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Four Signs Someone Has the Maturity of a Child

Four Signs Someone Has the Maturity of a Child

Surround yourself with caring and thoughtful adults for a better life experience.

A Greenland shark matures after a mere 150-years on this Earth. The maturation of a rat arrives after a long six weeks. With humans, it’s complicated. I’ve met hauntingly mature children and frustratingly childlike middle-aged men.

Perhaps we all need a reminder of bad conduct to rise above. By acting mature, and surrounding ourselves with composed people, we’ll live with more stability and make better decisions. Our lives will improve. Watch out for these characteristics, in others, and yourself.

The beauty of a relative sameness
I was an immature 20-something man. I eventually did an apology tour for some of my antics. I wasn’t the best boyfriend. But the regret of my childish behavior was ample fuel for change.

Years later, the tables turned. More bluntly, I’m never dating a younger woman again. Youth brings this beauty, shine, and energy. It’s enchanting. It’s easy to fall for. But when it comes to the demands of a relationship, the grit, and grind of navigating everyday life? I was pulling my hair out. The biggest issue was the constant complaining. The seatbelt was too tight. The fridge needed better food. The menu was never quite good enough. Every minor inconvenience was worthy of listing as a grievance.

There’s this sticky, corrosive energy to negativity. It drags you down. I can feel the fatigue in my body. Even worse, negativity is proven to be contagious. Constant complaining is a neon blinking sign of an immature person. I’ve grown to love dating and befriending mature people. It feels easy and tranquil. There’s no needless turmoil and tension.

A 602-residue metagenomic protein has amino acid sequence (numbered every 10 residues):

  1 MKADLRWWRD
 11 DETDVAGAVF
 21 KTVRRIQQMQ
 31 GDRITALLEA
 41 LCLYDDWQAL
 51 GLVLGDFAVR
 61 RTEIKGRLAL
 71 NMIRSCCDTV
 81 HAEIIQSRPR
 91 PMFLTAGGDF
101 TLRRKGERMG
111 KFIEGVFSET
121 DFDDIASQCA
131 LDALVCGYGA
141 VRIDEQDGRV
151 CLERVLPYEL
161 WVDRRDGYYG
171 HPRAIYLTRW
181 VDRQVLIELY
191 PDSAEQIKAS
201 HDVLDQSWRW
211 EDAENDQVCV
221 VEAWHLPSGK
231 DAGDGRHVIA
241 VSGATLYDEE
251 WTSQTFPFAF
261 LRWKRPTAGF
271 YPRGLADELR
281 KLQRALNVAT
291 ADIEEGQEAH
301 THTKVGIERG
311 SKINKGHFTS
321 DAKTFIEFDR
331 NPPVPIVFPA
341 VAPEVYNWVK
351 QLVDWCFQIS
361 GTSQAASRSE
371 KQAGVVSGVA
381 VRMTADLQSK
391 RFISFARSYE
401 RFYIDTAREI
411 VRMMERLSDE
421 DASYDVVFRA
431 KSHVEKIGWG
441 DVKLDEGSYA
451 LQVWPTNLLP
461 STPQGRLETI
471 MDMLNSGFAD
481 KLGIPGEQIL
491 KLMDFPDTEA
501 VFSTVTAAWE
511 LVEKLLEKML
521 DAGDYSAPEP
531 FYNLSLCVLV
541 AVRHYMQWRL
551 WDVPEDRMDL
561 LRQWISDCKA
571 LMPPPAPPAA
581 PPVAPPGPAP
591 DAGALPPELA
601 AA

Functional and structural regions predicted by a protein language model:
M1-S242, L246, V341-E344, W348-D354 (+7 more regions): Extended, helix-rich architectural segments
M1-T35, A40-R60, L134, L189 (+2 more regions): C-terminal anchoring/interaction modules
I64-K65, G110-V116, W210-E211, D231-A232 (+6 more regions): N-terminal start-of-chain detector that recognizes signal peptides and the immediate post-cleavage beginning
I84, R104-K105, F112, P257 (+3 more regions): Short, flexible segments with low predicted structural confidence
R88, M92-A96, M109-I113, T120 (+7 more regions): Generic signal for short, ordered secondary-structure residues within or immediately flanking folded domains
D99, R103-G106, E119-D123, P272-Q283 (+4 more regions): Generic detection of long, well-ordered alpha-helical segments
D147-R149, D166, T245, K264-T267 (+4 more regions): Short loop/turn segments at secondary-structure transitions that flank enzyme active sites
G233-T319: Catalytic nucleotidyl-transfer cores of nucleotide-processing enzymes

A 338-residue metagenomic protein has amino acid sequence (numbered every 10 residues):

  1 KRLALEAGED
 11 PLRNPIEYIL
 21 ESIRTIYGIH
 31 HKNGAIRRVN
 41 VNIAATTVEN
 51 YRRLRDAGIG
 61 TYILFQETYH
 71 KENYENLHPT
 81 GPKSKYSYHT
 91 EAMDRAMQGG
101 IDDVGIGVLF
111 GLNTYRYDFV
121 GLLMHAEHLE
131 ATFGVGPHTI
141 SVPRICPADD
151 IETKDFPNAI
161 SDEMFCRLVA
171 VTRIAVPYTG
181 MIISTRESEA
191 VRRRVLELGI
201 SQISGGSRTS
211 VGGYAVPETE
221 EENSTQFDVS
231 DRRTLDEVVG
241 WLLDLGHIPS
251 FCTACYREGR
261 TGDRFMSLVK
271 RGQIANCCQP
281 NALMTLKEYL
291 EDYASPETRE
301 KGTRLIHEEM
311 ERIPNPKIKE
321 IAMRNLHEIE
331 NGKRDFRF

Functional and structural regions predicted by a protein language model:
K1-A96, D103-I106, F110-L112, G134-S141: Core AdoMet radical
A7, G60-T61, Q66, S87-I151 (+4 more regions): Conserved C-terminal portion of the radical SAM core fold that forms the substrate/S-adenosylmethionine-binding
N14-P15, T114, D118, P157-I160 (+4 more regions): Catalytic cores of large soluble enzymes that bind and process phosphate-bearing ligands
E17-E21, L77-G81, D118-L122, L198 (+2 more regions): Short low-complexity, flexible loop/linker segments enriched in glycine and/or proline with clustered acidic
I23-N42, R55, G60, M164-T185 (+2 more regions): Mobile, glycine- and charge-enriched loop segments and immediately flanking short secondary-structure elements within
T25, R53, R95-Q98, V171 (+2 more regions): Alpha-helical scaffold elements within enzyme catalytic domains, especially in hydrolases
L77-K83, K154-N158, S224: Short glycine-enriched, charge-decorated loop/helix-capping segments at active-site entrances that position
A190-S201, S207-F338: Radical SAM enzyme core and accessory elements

A voice for one set of ears
Franz Kafka wrote, “Most men are not wicked. Men become bad and guilty because they speak and act without foreseeing the results of their words and their deeds. They are sleepwalkers, not evildoers.”

This speaks to an immutable sign of a child masquerading as an adult. Just as a toddler innocently comments about how fat someone is, the immature man litters his remarks with no thought of a world containing feelings besides his own. There is callous impulsiveness that matches that of a kid snatching candy from a Halloween bowl.

There is profound virtue in choosing restraint in the face of an easy chance to hurt someone’s feelings. A good and kind person speaks difficult truths with a subtle, pulsing love. They know what should remain unspoken. They see a world containing many people, all with differing needs and vulnerabilities. This is beauty. This is someone cementing themself as a person who belongs in your life.

Can you actually talk to this person?
Don’t become a writer if you aren’t good with constructive criticism. This is a field where open and candid feedback opens pathways to better performance. Those who write in silos tend to stagnate.